(I am not here elevating self-criticism above my beliefs. Self-criticism cannot be a starting point, for the reasons already given. In itself it leads nowhere. Only as one element of a worldview has it any value.)
No two cycles of such self-criticism are identical, and details of my beliefs constantly evolve, but the basic ones that constitute my creed have proved stable.
At each step I ask myself not "What is the evidence for this?" (an empty question, as explained above) but (1) "Is there any incoherence (i.e. intrinsic impossibility) in this?" and (2) "Is there any viable alternative to this?"
(1) Whenever I have found incoherence I have changed my belief, but at present I am aware of none so I feel entitled to offer my creed for you to consider and, I hope, to adopt.
(2) The question of viable alternatives is less simple. There is always the option of a more stubborn scepticism, that believes nothing and seems determined to stay that way. "After all", I may say to myself, "perhaps there is a viable alternative that has not occurred to me yet. Perhaps if I keep an open mind a little longer ...." Such scepticism amounts to despair, and there is no reason to reject despair. There is no reason to hope for anything, to believe anything, to love anything. And the perverse desire for a reason, for something that I can possess, something within my comprehension such that I can feel that I have decided this or that, is strong, in me as in the modern Global Western culture that surrounds me. I think I know why that is, and will explain in the proper place, but here it is only necessary to mention that at this level there is no reason to insist on reasons.
There are in a sense endless possible alternatives to my beliefs, but my thoughts are limited and I can only explore so far. On each cycle of self-criticism I go a little further, but broader limits are still limits. Our circumstances affect us. When I meet someone who suggests a particular line of thought, it feeds into my repertoire of alternatives, my "universe of discourse". Hence the alternatives I consider are generally those familiar to modern Western man, though I try to cast my net more widely than that. In this site I try to anticipate as many alternatives as possible, including some I have myself long ago discarded as unworthy of more than a passing glance but which some readers may consider plausible.
Nothing is demonstrably true, and in that sense there is nothing to hold on to, but I have long found that I am held. My only basis for supposing that this will continue is those very beliefs that I am questioning, but I consider that basis to be sound. Yes this is circular, but then, so is life.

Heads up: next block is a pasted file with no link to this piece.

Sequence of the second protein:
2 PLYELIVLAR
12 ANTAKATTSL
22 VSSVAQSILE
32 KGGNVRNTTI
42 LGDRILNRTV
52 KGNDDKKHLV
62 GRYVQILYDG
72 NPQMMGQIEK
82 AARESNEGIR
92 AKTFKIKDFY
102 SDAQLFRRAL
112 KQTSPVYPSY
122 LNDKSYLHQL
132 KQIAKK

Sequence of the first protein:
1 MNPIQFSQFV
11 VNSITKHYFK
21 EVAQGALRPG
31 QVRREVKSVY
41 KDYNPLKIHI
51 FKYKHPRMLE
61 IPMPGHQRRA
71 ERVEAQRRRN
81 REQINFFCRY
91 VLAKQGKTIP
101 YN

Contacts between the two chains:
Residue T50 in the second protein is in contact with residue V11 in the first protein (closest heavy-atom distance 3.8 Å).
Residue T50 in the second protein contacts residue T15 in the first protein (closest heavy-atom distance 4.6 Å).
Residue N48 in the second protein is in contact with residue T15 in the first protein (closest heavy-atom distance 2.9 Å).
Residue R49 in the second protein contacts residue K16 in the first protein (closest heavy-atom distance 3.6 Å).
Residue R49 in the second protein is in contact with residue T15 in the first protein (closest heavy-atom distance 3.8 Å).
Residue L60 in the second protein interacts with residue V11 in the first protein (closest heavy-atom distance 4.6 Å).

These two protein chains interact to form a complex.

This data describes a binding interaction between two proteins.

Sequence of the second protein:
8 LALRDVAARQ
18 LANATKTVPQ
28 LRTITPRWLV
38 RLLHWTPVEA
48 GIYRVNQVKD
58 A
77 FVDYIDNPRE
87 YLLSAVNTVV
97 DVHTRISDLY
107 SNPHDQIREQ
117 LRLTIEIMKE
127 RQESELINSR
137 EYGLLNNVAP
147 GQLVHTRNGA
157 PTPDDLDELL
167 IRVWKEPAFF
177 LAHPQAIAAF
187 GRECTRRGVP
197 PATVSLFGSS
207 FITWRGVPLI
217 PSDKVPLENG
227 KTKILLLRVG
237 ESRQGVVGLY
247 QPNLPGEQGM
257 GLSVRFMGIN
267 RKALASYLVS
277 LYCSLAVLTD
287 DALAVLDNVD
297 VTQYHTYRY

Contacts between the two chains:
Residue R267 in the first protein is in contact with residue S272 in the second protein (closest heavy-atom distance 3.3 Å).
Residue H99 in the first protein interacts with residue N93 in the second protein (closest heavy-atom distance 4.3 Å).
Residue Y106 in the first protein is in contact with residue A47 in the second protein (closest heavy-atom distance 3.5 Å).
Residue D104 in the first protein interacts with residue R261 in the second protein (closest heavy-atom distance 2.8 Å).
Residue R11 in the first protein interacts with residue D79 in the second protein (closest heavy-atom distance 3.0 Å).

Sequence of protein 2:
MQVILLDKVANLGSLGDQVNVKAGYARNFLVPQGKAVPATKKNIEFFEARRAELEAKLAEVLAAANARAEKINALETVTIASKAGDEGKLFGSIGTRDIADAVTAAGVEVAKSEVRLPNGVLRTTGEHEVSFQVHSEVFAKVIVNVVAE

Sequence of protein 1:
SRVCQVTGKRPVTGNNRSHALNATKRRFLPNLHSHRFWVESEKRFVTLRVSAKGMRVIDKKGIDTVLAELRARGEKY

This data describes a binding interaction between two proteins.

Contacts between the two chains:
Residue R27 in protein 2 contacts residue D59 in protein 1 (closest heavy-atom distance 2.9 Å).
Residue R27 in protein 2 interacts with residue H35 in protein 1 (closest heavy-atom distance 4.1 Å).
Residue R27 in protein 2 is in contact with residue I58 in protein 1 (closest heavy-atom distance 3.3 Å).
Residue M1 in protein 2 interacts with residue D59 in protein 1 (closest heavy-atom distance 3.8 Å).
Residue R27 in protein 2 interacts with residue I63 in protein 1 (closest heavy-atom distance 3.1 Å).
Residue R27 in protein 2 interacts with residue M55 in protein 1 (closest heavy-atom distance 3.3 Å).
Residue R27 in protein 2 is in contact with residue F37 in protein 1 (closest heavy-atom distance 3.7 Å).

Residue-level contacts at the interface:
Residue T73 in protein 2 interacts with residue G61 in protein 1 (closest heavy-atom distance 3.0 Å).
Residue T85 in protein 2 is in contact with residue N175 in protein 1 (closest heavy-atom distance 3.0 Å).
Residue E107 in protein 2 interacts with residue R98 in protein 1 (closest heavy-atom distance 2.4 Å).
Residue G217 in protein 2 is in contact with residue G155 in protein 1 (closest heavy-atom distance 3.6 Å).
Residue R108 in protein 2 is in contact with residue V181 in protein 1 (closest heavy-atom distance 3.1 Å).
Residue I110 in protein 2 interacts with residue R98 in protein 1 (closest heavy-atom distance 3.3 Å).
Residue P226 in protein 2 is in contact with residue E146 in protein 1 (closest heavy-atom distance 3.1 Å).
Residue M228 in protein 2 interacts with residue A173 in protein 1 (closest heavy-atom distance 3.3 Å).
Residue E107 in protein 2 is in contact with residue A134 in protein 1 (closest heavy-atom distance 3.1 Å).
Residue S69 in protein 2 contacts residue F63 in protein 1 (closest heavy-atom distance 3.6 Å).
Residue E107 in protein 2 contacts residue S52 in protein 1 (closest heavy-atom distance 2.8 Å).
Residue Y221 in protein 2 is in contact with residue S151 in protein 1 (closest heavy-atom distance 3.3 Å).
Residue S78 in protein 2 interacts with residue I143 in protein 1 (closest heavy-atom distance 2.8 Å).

If you study my creed I think you will find that it rings true. You will then decide whether to act accordingly.
If the first few items of my Creed do not impress you, I hope you will read on, because the force is cumulative. The order is logical not biographical. You are unlikely to adopt this creed's items in logical order, but I see no way to represent in words the inner process by which a self comes to see that real Christianity makes sense.
Replies to Objections
(Ontological Relativism) "There are no absolute truths. Truth is relative. What is true in one case, for one self in one place at one time, may be false in another case. So there is no point trying to foist your beliefs on me. They may be true for you, but each of us has to come to our own truth in our own way."
Truth is always relative? Without exception? In that case, "there are no absolute truths" is an absolute truth. So even if we start from the assumption that there are no absolute truths we cannot escape the conclusion that there is at least one absolute truth. So there are absolute truths, that are true even if everyone thinks them false, and vice-versa. So we can drop the "absolute" and just call them truths. And the sum total of truths we can conveniently call simply the truth.
What it means to say that a statement is true can be illustrated by an example. To say that "The cat is black" is true, is just another way to say that the cat is black. A more verbose way when used directly like that, but it helps us express other things more succinctly. For instance, instead of saying "He says that the cat is black and so on, and the cat is black and so on" (where "and so on" can be a lengthy statement) we can say "He says that the cat is black and so on, and his statement is true" without needing to repeat the "and so on" part.
(Defiant Scepticism) "I do not believe the evidence of my senses. I see no evidence that the world is real, or that you are real, or even that I am real."
In fact you are already assuming that we are both real, otherwise you would not be talking to me like this. So that is one assumption we share, and we can proceed on that assumption.